We got a big bag of oranges for a dollar at the farmer’s stand. When life gives you oranges, make orange marmalade.
Originally we planned to make this recipe by Dave Lebovitz.
His ingredient list reads:
Oranges, water, sugar, salt, Scotch
He says the Scotch is optional, but it’s what attracted us to the recipe in the first place.
He uses Seville oranges that are less sweet and ideal for this recipe. Since we were using navel oranges, we added a lemon to the mix.
Our aim was to make this marmalade as ‘orangy’ as possible. Our ingredient list reads:
Oranges, one lemon, orange juice, orange blossom honey, orange liqueur
The end result is a flavour that can best be described as ‘essence of orange’.
We get fresh honey in different flavours at our local co-op. That’s why our marmalade is darker (and tastier!!!) than the one made with sugar.
The freshly-squeezed orange juice imparts a lot of sweetness on its own. Hence we could get away with much less honey. Don’t use regular clover honey. If you can’t find orange blossom honey, we recommend using sugar.
You can leave the peel out if you wish. To us, marmalade is all about the complexity added by the bitter undertones from the peel.
The next time, we will probably add a hint of ginger. If you are in India and don’t get the big American yellow lemons, use a sweet lime (mosambi) instead.
If you have a rice cooker, bread machine or crock pot, this is a good time to get it out. You can let the marmalade cook down while going about your chores. We used a wide pressure cooker base, left it uncovered, and stuck in a wooden spoon it in, checking it every 15 minutes or so.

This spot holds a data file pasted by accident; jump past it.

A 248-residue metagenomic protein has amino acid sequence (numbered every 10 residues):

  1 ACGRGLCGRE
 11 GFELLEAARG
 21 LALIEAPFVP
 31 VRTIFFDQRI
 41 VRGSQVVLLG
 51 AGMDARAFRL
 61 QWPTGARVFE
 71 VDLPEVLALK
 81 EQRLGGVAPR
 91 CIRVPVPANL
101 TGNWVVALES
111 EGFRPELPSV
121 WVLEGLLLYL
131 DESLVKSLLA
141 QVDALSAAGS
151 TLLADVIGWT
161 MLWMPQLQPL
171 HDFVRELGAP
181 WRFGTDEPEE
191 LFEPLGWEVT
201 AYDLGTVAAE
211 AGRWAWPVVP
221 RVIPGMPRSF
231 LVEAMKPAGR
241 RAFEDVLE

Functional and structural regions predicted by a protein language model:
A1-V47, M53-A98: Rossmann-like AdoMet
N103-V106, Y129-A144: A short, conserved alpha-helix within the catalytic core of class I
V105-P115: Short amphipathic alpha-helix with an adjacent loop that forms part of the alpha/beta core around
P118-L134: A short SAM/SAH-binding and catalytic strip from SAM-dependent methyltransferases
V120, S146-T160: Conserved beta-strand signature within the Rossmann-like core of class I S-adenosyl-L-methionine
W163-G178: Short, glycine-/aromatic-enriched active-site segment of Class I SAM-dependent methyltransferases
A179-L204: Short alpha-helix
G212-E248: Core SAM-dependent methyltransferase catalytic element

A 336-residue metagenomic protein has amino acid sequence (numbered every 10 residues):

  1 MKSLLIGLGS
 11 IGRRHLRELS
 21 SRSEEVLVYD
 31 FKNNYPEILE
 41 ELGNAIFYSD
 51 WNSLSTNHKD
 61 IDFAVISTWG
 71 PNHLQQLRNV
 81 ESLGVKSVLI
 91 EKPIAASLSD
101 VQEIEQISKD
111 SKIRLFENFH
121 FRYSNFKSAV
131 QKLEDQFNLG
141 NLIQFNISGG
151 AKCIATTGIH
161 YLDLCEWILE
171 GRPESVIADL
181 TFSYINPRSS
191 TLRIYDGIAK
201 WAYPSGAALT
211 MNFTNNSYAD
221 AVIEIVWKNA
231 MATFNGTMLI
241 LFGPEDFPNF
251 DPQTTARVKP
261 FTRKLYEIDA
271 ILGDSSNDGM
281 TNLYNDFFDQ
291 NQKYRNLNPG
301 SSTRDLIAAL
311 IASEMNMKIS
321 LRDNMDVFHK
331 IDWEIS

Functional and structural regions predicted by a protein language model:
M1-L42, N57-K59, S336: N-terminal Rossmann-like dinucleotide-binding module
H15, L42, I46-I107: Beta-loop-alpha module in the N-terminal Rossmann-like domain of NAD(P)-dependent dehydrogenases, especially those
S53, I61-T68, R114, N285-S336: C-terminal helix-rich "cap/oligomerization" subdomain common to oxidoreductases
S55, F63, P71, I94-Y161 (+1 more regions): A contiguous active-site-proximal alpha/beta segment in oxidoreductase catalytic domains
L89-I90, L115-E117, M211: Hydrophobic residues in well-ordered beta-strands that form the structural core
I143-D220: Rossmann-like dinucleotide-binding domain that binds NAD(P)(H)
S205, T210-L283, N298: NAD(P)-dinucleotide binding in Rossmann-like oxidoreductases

To sterilise your glass jar (we made a quart of jam), simply run it through a dishwater cycle and take it out while warm, or wet it a bit by rinsing inside, and microwave it on high for a minute.
Some recipes use pectin as a thickener. We didn’t.
**Don’t worry about adding the Grand Marnier if feeding this to children. The alcohol completely burns off during cooking, leaving behind only the flavour.
‘Essence of Orange’ MARMALADE
(Makes 1 quart)
3 navel oranges
2.25 cups of orange blossom honey (or sugar)
4.5 cups orange juice (or water)
**if using water, you may need to increase the honey/sugar to between 3.5 and 4 cups
¼ tsp salt
2 tbsp orange liqueur like Grand Marnier (optional)
**Scotch and Cognac are good substitutes
1. Wash the oranges and lemon with a drop of dish soap to remove waxy residue. Dry them well.
2. Peel the oranges and lemon with a vegetable peeler. Make thin peels and try to get only the coloured part, and as little of the white as possible. Cut the peel up into very thin strips, about an inch long. We got 1 packed cup of chopped peels.
3. Peel the oranges and lemon to remove all the white pith, remove all the strings and seeds and chop into small pieces. We got 3.5 cups of fruit.
4. Put all the ingredients in a heavy-bottomed pan. Start with 2 cups honey/sugar. Bring them on high flame to a rolling boil. Reduce the flame to medium.
5. Let it cook down. Leave the pan uncovered. It will get more and more bitter as it cooks down. Keep checking every 15 minutes or so, tasting and adding more honey/sugar if you need it.
6. It took us exactly 2 hours to get to the right consistency. It will get thick and syrupy, and will coat the back of a spoon.
7. Keep a small plate in the freezer for 15 minutes. Take it out when you think the marmalade is done. Add a spoonful to the plate. Put it back in the freezer. After a couple of minutes, take it out. The mass of jam on the plate should have “set” a bit. It should not flow, and it should crinkle a tiny bit when you touch it.
8. Switch off the flame, cover the pan and let it cool for 30 minutes. Put the marmalade in a sterilised glass jar.
9. Cover it, let it cool completely, and refrigerate.
Tip: If your marmalade thickens too much after cooling, reheat it, add some orange juice, bring it to a boil, and cool it again.
Also sending this to Meeta at What’s for Lunch, Honey? for her Big Birthday Bang.
All about Oranges